It’s possible that this bug isn’t widespread, so if you buy this phone, it might not affect you, but we wouldn’t be doing our job if we failed to mention it.
Battery life

The Realme GT packs a 4,500mAh battery, which is about average for a phone at this price, and that’s the exact word we’d use to describe the device’s battery life: ‘average’.

We found the Realme GT handily lasted a full day between charges, whether we were only checking social media now and then or streaming Netflix, playing a quick game of Call of Duty: Mobile and listening to music throughout the day.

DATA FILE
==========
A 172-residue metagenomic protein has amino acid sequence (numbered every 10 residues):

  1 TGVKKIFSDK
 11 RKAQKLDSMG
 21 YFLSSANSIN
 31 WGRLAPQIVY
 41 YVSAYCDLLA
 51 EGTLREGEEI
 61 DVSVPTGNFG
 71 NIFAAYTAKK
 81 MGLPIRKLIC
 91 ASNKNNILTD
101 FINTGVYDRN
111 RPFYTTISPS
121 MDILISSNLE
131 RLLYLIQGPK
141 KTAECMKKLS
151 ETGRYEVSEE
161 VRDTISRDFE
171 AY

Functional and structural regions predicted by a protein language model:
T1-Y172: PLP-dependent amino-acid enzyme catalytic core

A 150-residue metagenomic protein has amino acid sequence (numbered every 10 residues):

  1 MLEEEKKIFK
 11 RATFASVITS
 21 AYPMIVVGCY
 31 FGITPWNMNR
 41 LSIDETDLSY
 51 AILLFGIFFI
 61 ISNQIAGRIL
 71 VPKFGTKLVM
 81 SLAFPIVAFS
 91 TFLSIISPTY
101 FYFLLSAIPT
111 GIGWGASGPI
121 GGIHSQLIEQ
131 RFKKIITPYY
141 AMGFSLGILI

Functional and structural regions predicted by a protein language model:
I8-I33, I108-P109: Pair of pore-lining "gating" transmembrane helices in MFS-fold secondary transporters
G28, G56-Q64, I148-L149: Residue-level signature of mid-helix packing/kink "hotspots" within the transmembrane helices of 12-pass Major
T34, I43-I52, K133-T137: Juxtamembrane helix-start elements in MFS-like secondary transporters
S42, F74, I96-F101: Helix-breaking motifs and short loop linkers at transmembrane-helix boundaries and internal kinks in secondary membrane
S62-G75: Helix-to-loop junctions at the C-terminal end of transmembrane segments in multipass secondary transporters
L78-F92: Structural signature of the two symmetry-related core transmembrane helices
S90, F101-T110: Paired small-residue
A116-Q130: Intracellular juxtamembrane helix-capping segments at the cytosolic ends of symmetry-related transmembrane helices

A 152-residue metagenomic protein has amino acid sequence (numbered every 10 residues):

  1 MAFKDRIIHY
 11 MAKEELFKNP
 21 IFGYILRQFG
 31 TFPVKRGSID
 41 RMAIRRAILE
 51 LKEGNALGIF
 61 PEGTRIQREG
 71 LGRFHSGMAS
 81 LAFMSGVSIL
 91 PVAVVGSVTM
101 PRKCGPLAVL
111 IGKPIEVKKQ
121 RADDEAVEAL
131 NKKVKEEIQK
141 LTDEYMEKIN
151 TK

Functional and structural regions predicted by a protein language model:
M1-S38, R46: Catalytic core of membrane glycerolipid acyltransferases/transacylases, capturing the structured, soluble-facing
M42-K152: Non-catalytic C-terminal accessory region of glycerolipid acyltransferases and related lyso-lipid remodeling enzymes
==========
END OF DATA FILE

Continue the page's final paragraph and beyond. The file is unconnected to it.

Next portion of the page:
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With heavier use, we sometimes saw the battery life drop to single-digit percentages by night-time, but we never needed to power up the phone during the day; a second full day of use was generally out of the question, though.

A full day of battery life is about average for a smartphone, but what’s not-so-average is the handset’s charging speed: at 65W, the Realme GT laps its competitors in this department.

At this speed, the phone goes from empty to full in just over half an hour, so you don’t need to worry about remembering to plug the device in overnight, as you can easily keep it topped with just a few minutes every morning.

Should I buy the Realme GT Mobile Tech Review?

Buy it if.

You want a powerful smartphone.
With the Snapdragon 888 chipset and 8GB or 12GB RAM onboard, this is a super-powerful phone, especially compared to similarly-priced rivals.